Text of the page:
Taylor Murrow reflects on a recent book of photographs by David Spielman and the ten-year anniversary of Hurricane Katrina.
Now just hours away from the ten-year anniversary, and as expected, we’ve been inundated with Katrina coverage. I’m already worn out. I get tired of the images of blighted houses and debris-filled lots that have become so intrinsically connected to a post-Katrina view of New Orleans. But as soon as a tone deaf op-ed suggests that Katrina was a good thing for the city, my first reaction is to return to those pictures of destruction, to show the homes with boarded up windows, with x-codes still painted on them. To show the detritus, to show what we are still clearing and salvaging from the rubble.
David Spielman’s collection of photographs, The Katrina Decade: Images of an Altered City, recently published in book form by The Historic New Orleans Collection, is a complex glimpse into a city at a standstill. Over the last ten years, armed with his Leica camera, Spielman has photographed neighborhoods in New Orleans still very much in recovery.
In his essay for the publication, curator and historian John H. Lawrence notes that while there is ample “visual record of what the city looked like in the months and years following August 29, 2005,” Spielman approaches his photographs quietly as a recorder of buildings and their condition. By not limiting himself to a particular neighborhood or architectural style, Spielman allows himself the freedom to simply record a building’s condition and present it for the viewer to dissect. He captures homes and other structures that have been reclaimed by nature, many of which could have easily been taken before Katrina. These are some of my favorite photographs in the often painful collection—a reminder that we are part of the natural world down here and at its mercy for better or for worse. At the end of the day, the roads will buckle in the heat, and the streets will flood in a summer rain.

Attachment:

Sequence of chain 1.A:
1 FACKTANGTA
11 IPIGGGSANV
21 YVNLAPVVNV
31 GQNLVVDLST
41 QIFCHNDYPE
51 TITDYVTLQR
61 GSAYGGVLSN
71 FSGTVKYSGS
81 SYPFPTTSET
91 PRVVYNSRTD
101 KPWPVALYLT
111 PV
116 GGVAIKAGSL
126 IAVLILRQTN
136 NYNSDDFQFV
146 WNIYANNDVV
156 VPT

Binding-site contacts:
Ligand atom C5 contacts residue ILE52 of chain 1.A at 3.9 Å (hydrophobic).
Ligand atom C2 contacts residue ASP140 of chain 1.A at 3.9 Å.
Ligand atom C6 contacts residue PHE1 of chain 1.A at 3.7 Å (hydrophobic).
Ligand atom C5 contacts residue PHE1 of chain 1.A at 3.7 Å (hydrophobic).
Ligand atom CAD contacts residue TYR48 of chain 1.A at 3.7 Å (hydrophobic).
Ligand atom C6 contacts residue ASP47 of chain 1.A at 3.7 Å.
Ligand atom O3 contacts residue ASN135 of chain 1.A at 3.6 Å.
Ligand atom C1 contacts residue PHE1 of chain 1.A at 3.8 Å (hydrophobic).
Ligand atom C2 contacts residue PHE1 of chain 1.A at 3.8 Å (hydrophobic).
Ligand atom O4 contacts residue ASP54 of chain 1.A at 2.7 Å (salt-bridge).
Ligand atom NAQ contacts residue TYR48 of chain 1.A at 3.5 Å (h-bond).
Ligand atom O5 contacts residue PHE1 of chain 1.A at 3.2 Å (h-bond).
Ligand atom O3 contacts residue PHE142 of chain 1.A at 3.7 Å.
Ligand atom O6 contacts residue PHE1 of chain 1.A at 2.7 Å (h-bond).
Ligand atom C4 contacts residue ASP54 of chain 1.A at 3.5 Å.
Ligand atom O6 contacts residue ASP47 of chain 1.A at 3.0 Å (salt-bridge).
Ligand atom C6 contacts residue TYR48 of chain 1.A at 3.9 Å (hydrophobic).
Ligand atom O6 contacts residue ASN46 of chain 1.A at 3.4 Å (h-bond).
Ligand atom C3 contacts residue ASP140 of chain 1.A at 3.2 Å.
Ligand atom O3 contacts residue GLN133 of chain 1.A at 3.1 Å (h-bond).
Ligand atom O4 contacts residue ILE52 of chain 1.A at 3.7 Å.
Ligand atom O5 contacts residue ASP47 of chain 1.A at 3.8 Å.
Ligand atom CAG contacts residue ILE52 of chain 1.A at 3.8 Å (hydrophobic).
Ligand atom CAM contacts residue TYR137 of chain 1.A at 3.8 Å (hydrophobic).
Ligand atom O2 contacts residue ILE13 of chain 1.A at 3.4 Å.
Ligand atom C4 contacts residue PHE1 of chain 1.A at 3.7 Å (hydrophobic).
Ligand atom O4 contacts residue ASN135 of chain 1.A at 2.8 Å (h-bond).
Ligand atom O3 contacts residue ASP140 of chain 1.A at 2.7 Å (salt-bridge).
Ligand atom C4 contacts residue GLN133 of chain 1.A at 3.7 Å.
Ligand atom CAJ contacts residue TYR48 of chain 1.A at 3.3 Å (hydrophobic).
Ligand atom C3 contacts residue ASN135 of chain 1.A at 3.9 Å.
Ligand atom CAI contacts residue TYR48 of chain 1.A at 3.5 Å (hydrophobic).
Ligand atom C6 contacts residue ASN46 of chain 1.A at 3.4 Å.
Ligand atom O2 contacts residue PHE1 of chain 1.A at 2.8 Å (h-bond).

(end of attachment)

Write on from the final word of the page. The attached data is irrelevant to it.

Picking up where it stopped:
There are other moments of lovely juxtaposition. On one spread, the structure of a pumping station mirrors the shape of stained glass windows in a church: salvation. In another, spray paint on a brick wall cries out ART LIVES HERE and WITHOUT EDUCATION OUR CHILDREN FAIL. The urgent calls are met with a response on the opposite page: a tuba player from The Roots of Music, a local nonprofit that provides students with free music education, performing for a captivated child.
Surely, there are those outside of the recovery zone who believe that New Orleans is “back to normal” by now, just as there are others who believe we’re still under water. (A friend told me recently that someone visiting her neighborhood asked where he could see the “Katrina destruction.” “I want to see flipped cars,” he said. She was left speechless.) Spielman’s images tell an important story, but they frequently leave out the real damage: the people who inhabit these neighborhoods, those who have lived here their whole lives and those who have arrived in the last ten years. Everyone has been affected by this catastrophe and we are still discovering what that means.
A photo of a concrete staircase leading to nowhere on an empty Uptown lot is shown opposite a deserted piano in the Ninth Ward. As neighborhoods shift and demographics change, who will be there to play the piano? There are still so many who have not been able to return home.
Photographs are a type of evidence, proof, a time stamp on a particular moment in history, but a photograph doesn’t tell a complete story. In another ten years, these buildings and neighborhoods documented by Spielman could be razed, renovated, or look exactly the same, and that is up to us and the choices we make as a city. Spielman’s images ask us to consider what those possibilities might be and what story we want to tell by the twentieth anniversary.